The pop equivalent of Maury Povich might be the novelty song--a way of drawing a crowd while appealing to the common human enjoyment of being titillated or lightly amused. When the subject of Barenaked Ladies came up--its ascension as a pure-pop band selling millions of records with an approach not unlike Fountains of Wayne's--Collingwood scoffed. "Nobody would have given them the time of day if they didn't have a big, dumb novelty hit ['One Week']. I'd rather be unsuccessful and good than successful and bad."
Fountains of Wayne--named after a novelty store in Wayne, N.J., in the area where Schlesinger grew up--almost got sucked involuntarily into novelty's vortex, Collingwood said, when it covered Britney Spears' teen-pop dance hit, ". . . Baby One More Time," intending it as an extra track on their current single, "Denise."
"We kind of gave it a Beatles treatment. We did it because we liked the song, not because we wanted to have a big, dumb novelty hit. The clear message we got [from executives at Atlantic] was 'If you put this as the third track on the single, we're going to treat it as the single.' So we pulled it off."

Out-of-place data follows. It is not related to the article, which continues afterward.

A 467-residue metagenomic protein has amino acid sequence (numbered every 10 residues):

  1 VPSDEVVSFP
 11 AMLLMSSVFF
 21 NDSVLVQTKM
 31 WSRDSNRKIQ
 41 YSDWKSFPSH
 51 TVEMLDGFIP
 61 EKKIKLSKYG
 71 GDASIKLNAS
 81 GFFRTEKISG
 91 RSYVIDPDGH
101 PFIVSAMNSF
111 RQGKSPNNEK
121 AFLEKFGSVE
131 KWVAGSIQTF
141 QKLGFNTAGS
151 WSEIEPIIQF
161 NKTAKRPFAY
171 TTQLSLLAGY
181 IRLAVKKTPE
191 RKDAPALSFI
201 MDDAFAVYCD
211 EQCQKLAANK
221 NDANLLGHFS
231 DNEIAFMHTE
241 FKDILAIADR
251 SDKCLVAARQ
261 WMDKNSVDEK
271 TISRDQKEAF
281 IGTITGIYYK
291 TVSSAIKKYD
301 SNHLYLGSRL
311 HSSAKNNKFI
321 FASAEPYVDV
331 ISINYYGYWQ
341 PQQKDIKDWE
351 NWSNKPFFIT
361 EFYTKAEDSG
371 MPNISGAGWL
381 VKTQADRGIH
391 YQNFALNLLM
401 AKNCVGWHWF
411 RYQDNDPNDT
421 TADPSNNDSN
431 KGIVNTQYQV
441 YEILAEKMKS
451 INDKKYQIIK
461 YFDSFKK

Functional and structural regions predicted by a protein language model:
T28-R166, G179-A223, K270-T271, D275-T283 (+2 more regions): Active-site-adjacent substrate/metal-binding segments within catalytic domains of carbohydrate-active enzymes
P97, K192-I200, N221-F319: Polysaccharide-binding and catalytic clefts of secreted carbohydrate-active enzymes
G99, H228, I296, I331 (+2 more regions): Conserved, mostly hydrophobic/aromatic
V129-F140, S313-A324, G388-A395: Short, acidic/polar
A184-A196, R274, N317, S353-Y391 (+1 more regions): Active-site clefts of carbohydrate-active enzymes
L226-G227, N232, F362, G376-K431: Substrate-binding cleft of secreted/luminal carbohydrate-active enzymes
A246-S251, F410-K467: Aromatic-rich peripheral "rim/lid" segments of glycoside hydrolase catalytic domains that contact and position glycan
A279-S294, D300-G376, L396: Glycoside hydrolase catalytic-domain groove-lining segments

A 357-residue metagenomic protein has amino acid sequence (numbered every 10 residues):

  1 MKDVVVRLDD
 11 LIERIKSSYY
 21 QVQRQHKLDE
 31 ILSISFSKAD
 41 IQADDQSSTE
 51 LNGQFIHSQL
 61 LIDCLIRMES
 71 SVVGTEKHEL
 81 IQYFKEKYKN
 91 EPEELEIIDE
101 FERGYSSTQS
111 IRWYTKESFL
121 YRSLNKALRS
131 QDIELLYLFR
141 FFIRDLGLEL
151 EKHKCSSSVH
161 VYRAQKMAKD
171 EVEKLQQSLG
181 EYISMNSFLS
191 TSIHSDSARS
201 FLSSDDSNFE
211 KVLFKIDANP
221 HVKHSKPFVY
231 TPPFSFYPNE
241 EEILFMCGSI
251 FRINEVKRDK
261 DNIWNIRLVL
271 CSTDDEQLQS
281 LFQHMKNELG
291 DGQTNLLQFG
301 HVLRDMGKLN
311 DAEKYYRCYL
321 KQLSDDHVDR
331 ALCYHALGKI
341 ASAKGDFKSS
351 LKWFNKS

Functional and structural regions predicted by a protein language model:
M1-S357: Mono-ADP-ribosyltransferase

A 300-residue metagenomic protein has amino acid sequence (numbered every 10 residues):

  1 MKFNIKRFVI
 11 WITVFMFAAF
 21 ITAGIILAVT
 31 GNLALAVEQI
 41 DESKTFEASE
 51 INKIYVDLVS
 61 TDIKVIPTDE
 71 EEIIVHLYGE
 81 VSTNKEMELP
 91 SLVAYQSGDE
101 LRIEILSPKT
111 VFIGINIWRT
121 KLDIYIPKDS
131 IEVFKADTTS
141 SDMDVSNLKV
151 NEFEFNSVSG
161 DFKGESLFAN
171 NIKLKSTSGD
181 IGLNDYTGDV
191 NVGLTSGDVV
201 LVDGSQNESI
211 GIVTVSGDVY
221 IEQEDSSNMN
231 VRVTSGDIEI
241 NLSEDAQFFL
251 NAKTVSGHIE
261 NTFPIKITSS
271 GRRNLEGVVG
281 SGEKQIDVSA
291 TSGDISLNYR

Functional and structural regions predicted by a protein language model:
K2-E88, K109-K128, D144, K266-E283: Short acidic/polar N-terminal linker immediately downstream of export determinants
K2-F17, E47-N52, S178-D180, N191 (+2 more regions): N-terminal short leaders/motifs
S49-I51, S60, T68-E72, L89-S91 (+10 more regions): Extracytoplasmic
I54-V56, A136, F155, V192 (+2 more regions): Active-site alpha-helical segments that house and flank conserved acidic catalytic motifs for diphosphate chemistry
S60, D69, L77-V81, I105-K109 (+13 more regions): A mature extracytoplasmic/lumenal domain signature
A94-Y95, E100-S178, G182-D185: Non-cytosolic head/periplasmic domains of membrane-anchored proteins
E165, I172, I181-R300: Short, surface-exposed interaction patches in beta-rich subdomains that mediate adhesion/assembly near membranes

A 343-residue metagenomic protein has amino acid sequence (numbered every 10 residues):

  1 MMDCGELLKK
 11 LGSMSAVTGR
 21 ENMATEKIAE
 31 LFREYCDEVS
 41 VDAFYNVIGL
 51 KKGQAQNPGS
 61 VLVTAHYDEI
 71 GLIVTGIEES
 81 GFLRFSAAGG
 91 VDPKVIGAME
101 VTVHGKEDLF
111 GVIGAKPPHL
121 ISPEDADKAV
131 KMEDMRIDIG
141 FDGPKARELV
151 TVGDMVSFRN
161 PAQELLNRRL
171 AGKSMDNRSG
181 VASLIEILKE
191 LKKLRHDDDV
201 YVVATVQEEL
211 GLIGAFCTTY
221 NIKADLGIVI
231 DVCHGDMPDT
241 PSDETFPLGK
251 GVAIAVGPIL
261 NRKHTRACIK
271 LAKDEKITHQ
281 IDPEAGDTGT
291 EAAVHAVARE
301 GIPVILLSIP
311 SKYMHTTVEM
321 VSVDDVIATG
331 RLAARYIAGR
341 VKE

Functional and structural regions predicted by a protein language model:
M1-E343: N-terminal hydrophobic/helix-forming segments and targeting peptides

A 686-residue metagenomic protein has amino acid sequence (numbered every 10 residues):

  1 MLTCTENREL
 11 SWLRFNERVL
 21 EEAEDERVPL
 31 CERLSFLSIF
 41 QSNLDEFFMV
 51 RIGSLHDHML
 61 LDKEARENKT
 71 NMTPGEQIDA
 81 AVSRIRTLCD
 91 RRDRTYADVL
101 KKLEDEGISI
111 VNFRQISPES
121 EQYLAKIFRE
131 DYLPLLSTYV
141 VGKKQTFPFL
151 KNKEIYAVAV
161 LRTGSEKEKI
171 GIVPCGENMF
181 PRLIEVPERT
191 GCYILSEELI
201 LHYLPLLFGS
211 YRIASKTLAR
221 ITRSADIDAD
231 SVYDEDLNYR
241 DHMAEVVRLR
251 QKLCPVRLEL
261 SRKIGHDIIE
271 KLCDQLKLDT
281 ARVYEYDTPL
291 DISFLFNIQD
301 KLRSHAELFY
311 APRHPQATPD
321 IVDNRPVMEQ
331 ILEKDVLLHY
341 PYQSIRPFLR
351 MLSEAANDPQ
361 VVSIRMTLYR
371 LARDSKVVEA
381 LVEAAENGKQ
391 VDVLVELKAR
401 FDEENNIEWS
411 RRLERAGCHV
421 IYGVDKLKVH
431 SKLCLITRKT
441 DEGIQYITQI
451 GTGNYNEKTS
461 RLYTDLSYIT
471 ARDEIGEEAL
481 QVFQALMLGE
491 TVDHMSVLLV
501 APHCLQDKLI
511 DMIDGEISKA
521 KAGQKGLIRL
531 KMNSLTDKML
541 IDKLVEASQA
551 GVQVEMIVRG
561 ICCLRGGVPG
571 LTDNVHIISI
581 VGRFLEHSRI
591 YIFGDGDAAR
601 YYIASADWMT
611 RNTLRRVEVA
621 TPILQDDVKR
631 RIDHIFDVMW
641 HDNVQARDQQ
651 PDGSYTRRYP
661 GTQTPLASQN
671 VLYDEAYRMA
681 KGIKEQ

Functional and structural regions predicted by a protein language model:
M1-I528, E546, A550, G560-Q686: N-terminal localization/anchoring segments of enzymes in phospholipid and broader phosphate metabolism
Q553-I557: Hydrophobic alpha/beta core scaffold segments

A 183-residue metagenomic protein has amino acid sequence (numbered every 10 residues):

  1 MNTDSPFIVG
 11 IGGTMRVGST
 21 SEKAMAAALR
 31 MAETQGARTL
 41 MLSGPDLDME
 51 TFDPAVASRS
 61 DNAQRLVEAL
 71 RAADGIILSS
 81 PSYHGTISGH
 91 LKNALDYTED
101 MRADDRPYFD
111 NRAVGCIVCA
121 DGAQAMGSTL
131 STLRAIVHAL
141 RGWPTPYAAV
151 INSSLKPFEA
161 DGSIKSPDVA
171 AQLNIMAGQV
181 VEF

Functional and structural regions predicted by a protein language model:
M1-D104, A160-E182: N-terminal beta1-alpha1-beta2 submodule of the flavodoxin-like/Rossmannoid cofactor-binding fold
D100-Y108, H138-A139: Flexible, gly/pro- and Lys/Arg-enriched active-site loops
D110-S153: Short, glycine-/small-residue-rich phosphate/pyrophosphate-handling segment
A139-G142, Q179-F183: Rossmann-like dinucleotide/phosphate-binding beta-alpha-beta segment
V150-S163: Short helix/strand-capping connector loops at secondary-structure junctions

Collingwood, whose reedy voice can recall the likes of Freedy Johnston, Paul Simon, Graham Nash and even Gilbert O'Sullivan, says he isn't even a rock 'n' roll hero in his own household. "Barbara H.," a song from the band's first album, is based on his wife's indifference to rock music, including his own. Schlesinger's wife is the same way, Collingwood said, and neither musician minds.
"I love her anyway. There's more to life than pop music. But we've both had the same conversation with our wives: I was sitting in my studio at home [in Northampton, Mass.], listening to music. She says, 'When you're listening to music you're not doing anything else but listening to it.' It's incomprehensible [to her] that you would just listen and concentrate on a song. I wonder how many people are like that?
"I think that's why the radio is so terrible, because nobody cares," he added. "These days all the airwaves are packed with macho stuff. Americans in particular, more than anywhere else you play, want to have a singer who had a tortured childhood and is baring his soul for everybody. The format-driven bands that get on the radio today have the angry baritone. I wish there was room for tenors now, the high, cherubic voices I grew up with. I can listen to the schmaltziest, cheesiest song by Bryan Adams, just to listen to his voice. The same with Mariah Carey. She sends chills up my spine, even though it's just bubble gum."
* Fountains of Wayne, Peoplemover and Owsley play tonight at the Galaxy Concert Theatre, 3503 S. Harbor Blvd., Santa Ana. 8 p.m. $13.50-$15.50. (714) 957-0600.